Singapore: Singapore Telecommunications (SingTel), Southeast Asia’s biggest telecoms firm, posted a 2.3% fall in quarterly profit due to a steep fall in contribution from its Indian unit Bharti Airtel and currency losses.
SingTel also announced a special dividend, citing lack of suitable acquisition opportunities, and said it was setting up a business trust to transfer some of its infrastructure assets.
Bharti posted a bigger-than-expected 31.5% fall in its quarterly net profit and said its loss-making operation in Africa, which it bought last year from Kuwait’s Zain for $9 billion, is expected to dent near-term earnings. SingTel said it was also hurt by weakness in regional currencies against the Singapore dollar.
“Its regional operations are not doing that great, but now at the same time you have this impact from currency as well,” Credit Suisse analyst Sean Quek said.
“I think in the near term they probably just have to return more cash to the shareholders. They have said they will keep looking for other opportunities but I think in the short term it is going to be difficult.”
The company announced a final ordinary dividend of 9 Singapore cents and a special dividend of 10 Singapore cents, bringing the total dividend to a record 25.8 cents per share, or a yield of 8%.
“Since we have not made significant acquisitions in the last few years, in an attempt to get into the optimum capital structure, we proposed this special dividend,” SingTel’s CEO Chua Sock Koong said at a media briefing on the results.
“And IT does not inhibit our ability to make acquisitions going forward,” she added.
SingTel also said it is committed to transferring some of its infrastructure to a company that will hold assets linked to Singapore’s nationwide broadband network.
“SingTel is currently in the process of setting up a business trust for transfer of the assets,” CFO Jeann Low said, adding that it will reduce its stake in the trust to less than 25% by April 2014, subject to relevant approvals.
Drag from Bharti
Contributions from Bharti, India’s top mobile phone carrier in which SingTel has around a 32% stake, fell by 29% in Singapore dollar terms to S$173 million.
SingTel CEO Chua said in November the Indian unit will take at least another two quarters to restructure the African operation.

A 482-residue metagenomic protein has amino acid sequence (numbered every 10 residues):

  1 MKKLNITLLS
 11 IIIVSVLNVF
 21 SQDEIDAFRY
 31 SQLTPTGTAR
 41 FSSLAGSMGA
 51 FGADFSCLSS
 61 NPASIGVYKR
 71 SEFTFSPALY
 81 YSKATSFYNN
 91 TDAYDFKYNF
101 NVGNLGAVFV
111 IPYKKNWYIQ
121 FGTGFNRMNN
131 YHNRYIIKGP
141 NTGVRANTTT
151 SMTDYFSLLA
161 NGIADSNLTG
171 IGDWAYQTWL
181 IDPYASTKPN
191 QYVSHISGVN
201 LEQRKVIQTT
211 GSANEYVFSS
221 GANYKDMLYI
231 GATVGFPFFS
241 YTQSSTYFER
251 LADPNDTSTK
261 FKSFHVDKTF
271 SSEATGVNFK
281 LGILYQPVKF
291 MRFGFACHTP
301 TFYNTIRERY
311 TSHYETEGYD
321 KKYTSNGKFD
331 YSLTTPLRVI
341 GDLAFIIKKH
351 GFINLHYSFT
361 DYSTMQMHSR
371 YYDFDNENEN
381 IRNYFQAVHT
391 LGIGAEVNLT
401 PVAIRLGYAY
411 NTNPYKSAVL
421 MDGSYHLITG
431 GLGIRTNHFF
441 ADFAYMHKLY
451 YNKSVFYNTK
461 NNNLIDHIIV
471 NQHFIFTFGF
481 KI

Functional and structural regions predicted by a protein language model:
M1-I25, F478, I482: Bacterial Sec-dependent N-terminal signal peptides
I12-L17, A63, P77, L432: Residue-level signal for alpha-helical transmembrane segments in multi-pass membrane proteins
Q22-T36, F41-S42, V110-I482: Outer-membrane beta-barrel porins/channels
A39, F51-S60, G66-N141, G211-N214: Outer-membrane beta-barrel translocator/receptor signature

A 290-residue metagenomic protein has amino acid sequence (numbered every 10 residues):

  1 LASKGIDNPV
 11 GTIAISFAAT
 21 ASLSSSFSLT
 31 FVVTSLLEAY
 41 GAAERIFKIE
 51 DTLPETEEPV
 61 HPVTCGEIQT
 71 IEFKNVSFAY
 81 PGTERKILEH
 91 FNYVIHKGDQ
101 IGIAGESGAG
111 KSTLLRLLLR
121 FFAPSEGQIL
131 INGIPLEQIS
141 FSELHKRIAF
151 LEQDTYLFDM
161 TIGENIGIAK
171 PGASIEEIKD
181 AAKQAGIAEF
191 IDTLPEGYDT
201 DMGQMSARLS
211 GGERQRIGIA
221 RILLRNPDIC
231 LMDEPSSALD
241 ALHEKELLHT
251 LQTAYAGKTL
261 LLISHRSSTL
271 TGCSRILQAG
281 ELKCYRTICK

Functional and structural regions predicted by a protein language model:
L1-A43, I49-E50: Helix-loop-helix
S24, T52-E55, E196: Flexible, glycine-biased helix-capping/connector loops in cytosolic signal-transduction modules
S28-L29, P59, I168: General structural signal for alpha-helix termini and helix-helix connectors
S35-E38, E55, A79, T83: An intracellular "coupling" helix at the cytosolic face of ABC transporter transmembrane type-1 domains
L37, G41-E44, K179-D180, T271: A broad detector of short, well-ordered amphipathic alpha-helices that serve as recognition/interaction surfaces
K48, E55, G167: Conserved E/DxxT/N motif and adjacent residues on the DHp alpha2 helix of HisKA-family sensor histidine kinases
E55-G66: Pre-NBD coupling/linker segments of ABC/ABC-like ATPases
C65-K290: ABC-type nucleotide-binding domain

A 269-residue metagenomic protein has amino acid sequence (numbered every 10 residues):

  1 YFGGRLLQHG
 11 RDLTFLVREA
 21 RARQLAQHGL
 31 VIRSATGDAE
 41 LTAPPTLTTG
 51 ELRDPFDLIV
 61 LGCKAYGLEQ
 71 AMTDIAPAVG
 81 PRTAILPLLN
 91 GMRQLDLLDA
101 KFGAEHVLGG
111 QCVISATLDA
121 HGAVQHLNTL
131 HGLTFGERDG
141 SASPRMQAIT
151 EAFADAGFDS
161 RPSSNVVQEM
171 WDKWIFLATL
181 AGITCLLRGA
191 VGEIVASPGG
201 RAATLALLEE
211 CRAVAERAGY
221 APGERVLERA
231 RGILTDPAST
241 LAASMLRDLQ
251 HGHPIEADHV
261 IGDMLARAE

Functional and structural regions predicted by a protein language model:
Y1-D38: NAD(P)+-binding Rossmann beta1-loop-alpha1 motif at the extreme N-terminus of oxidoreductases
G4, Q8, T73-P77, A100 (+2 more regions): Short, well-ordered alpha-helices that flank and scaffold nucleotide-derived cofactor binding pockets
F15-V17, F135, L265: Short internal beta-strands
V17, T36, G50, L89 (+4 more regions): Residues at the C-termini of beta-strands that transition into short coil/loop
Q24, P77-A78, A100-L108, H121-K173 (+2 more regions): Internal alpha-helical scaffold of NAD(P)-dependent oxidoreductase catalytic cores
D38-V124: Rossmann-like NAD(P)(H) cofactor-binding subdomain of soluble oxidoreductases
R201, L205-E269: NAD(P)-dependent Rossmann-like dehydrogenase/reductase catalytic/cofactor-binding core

“For the financial year ending 31 March 2012, operating revenue (in Singapore) is expected to grow at a low single digit level, driven by higher mobile and Mio TV revenue,” the company said in a statement.
“Over the mid to longer term, the African economies are anticipated to drive market-friendly economic reforms to deliver future growth.”
Singapore state investor Temasek Holdings controls 55% of SingTel, which competes with StarHub and MobileOne in mobile phone services, high-speed Internet and pay-TV in the city-state.
The largest capitalized company on the Singapore exchange reported an attributable net profit of S$991.7 million ($802 million)for January-March, down from S$1.02 billion a year ago, and in line with the average forecast of S$991 million from four analysts polled by Reuters.
Revenue for the company, which has a market value of $40 billion, rose 3.8% to S$4.6 billion.
With a domestic market of just 5 million people and virtually everyone in Singapore owning mobile phones, SingTel has bought stakes in mobile operators in high-growth Asian countries such as India, Indonesia and in Australia to boost earnings.
But with business in some of these markets maturing, SingTel might have to seek new growth engines and the introduction of high-speed broadband Internet in Singapore and Australia could provide the boost it needed.
SingTel said revenue for Australia was also expected to grow in the low single-digit level for the year ending March 2012. Earnings before interest, tax, depreciation and amortization (EBITDA) is expected to be stable for Singapore operation and growing at low single-digit levels for Australia, it said.
PT Telekomunikasi Indonesia (Telkomsel), which has become the biggest contributor outside Singapore and Australia, has seen its margins falling due to tougher competition in the world’s fourth most populous nation.
SingTel shares rose by nearly 1% on Thursday after the results, outperforming the half percent decline in the broader Singapore market .